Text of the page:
Wild Cherry Agrodolce Sauce:
     This recipe yields about 1/2 cup.  (Enough for 1 portion of pasta.) 
     Dried Sour Cherries can be found in Eastern European and Mediterranean food markets.  
     Step 1:  Place these ingredients in a sauce pot:
     - 1/4 cup of red wine vinegar
     - 1/4 cup of sugar
     - 1 cup of dry white wine
     - 1/2 tablespoon of Balsamic Vinegar
     Bring the liquid to a gentle boil over medium heat.
     Step 2:  Reduce the temperature to low heat.
     Add 2 tablespoons of minced Dried Sour Cherries.    
     Add 2 finely chopped garlic cloves.
     Add 1 teaspoon of minced shallot.
     Add 1 tablespoon of minced onion.
     Add 1 pinch of crushed dried red pepper.
     Add 1 pinch of sea salt and black pepper.
     Gently simmer and reduce the sauce, till it becomes a very thin syrup consistency.
     *The yield should be about 1/2 cup.  The sauce will reduce again when added to the sautéed zucchini later in the recipe.
     Step 3:  Place the thin Wild Cherry Agrodolce Sauce in a container.
     Keep the sauce warm on a stove top or chill it for later use.

     Linguine Pasta:
     Cook 1 portion of Linguine Pasta in a pot boiling water till it is cooked al dente.
     Cool the pasta under cold running water.
     Drain the water off of the pasta.
     Toss the pasta with 1/2 teaspoon of olive oil and set it aside.

     Linguine a Zucchine e Agrodolce Ciliegia Selvatica:
     This recipe yields 1 pasta entrée.
     For pasta, a little bit of Agrodolce goes a long way!  Only enough Agrodolce is needed to coat the pasta with flavor.
     Step 1:  Keep a pot of water boiling, so the prepared Linguine Pasta can be reheated later in the recipe. 
     Step 2:  Cut 1 medium size zucchini lengthwise into thin slices.  (About 1/8" thick.)
     Cut the long thin slices into 1" to 1 1/2" lengths.  (About 1 1/4 cups is needed.)
     Step 3:  Heat a wide sauté pan over medium heat.
     Add 1 1/2 tablespoons of olive oil.
     Add the zucchini pieces.
     Sauté the zucchini till a few golden brown highlights appear.
     Step 4:  Add the reserved 1/2 cup of thin Wild Cherry Agrodolce Sauce.
     Add 1/2 teaspoon of chopped Italian Parsley.
     Bring the sauce to a gentle boil.
     Reduce the temperature to medium low heat.
     Step 5:  Place the prepared Linguine in a pasta net.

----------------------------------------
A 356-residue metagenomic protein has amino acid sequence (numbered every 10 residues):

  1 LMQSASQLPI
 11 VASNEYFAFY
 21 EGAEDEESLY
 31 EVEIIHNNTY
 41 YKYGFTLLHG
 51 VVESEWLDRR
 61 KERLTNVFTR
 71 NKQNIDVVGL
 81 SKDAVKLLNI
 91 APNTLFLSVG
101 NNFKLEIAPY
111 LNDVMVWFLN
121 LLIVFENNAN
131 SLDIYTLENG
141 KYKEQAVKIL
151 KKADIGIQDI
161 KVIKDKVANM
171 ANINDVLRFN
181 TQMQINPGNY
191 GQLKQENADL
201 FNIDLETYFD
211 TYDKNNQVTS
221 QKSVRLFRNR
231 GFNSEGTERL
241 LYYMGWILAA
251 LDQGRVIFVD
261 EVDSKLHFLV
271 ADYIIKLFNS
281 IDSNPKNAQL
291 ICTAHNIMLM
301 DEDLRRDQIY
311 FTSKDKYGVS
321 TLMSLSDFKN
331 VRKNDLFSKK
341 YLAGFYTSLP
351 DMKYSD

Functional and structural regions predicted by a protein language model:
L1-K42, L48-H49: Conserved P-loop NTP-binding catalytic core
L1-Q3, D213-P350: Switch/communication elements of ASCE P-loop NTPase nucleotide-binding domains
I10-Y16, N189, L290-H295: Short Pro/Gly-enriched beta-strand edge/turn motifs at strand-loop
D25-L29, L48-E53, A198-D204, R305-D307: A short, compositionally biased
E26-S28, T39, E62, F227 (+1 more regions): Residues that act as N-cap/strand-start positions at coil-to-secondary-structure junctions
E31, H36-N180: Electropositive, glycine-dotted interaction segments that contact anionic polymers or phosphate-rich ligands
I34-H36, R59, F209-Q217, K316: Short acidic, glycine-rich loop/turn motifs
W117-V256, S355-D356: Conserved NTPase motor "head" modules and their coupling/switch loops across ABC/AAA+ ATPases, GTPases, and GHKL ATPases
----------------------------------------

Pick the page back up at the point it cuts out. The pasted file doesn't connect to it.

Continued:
Reheat the pasta in the pot of boiling water for a few seconds.
     Drain the water off the pasta.
     Step 6:  Add the Linguine to the sauce and zucchini in the sauté pan.
     Toss the ingredients together.
     Simmer and reduce till the Agrodolce Sauce is a thin syrup consistency that can cling to the pasta.
     *Be sure to toss the ingredients together occasionally, so the pasta does not stick to the pan.
     Step 7:  Remove the pan from the heat.
     Mound the pasta and zucchini on a plate.
     Pour any excess Agrodolce Sauce over the pasta.
     No garnish is necessary!

     Linguine a Zucchine e Agrodolce Ciliegia Selvatica has a unique flavor that appeals to the senses!

Tuesday, May 30, 2017

Salade of Belgian Endive and Finocchio with White Truffle Rose Petal Vinaigrette

     An Elegant Tasting Composed Salad For Summer!
     Belgian Endive is an elegant tasting bitter lettuce that has a crisp texture.  Finocchio is also called Anise Bulb or Florence Fennel.  Finocchio has a light a light aromatic anise flavor that pairs well with Belgian Endive.  Both of these salad items are usually accompanied by a fancy vinaigrette of a chefs choosing.
     Obviously a "one size fits all" standard Italian or French Vinaigrette will fall short of expectations when served with certain food items that have unique flavor profiles.  Fine dining chefs often design a vinaigrette so it best suits specific flavor combinations.  The texture of the vinaigrette is part of the design too.  For example, a loose stirred vinaigrette is a better choice for certain salad applications than a fully emulsified smooth vinaigrette.  A stirred vinaigrette allows the components of the vinaigrette to separate and this can create a wider range of taste sensations.
     Mushrooms taste good with bitter lettuce and aromatic fennel, so White Truffle Mushroom Oil is a good choice for today's salad.  Flowers symbolize the spring and early summer seasons, so adding some rose petals to the vinaigrette creates an interesting seasonal flavor.  Rose Petals and Rose Water are used extensively in Arabic, Persian and Indian cuisines, so the use of roses in a modern vinaigrette is really nothing new.  The combination of bitter lettuce, aromatic fennel, white truffle and rose petals may be difficult to imagine, but all it takes is one taste to see that this unique flavor combination tastes great!  

     White Truffle Rose Petal Vinaigrette:
     This recipe yields about 1/4 cup.  (2 petite portions)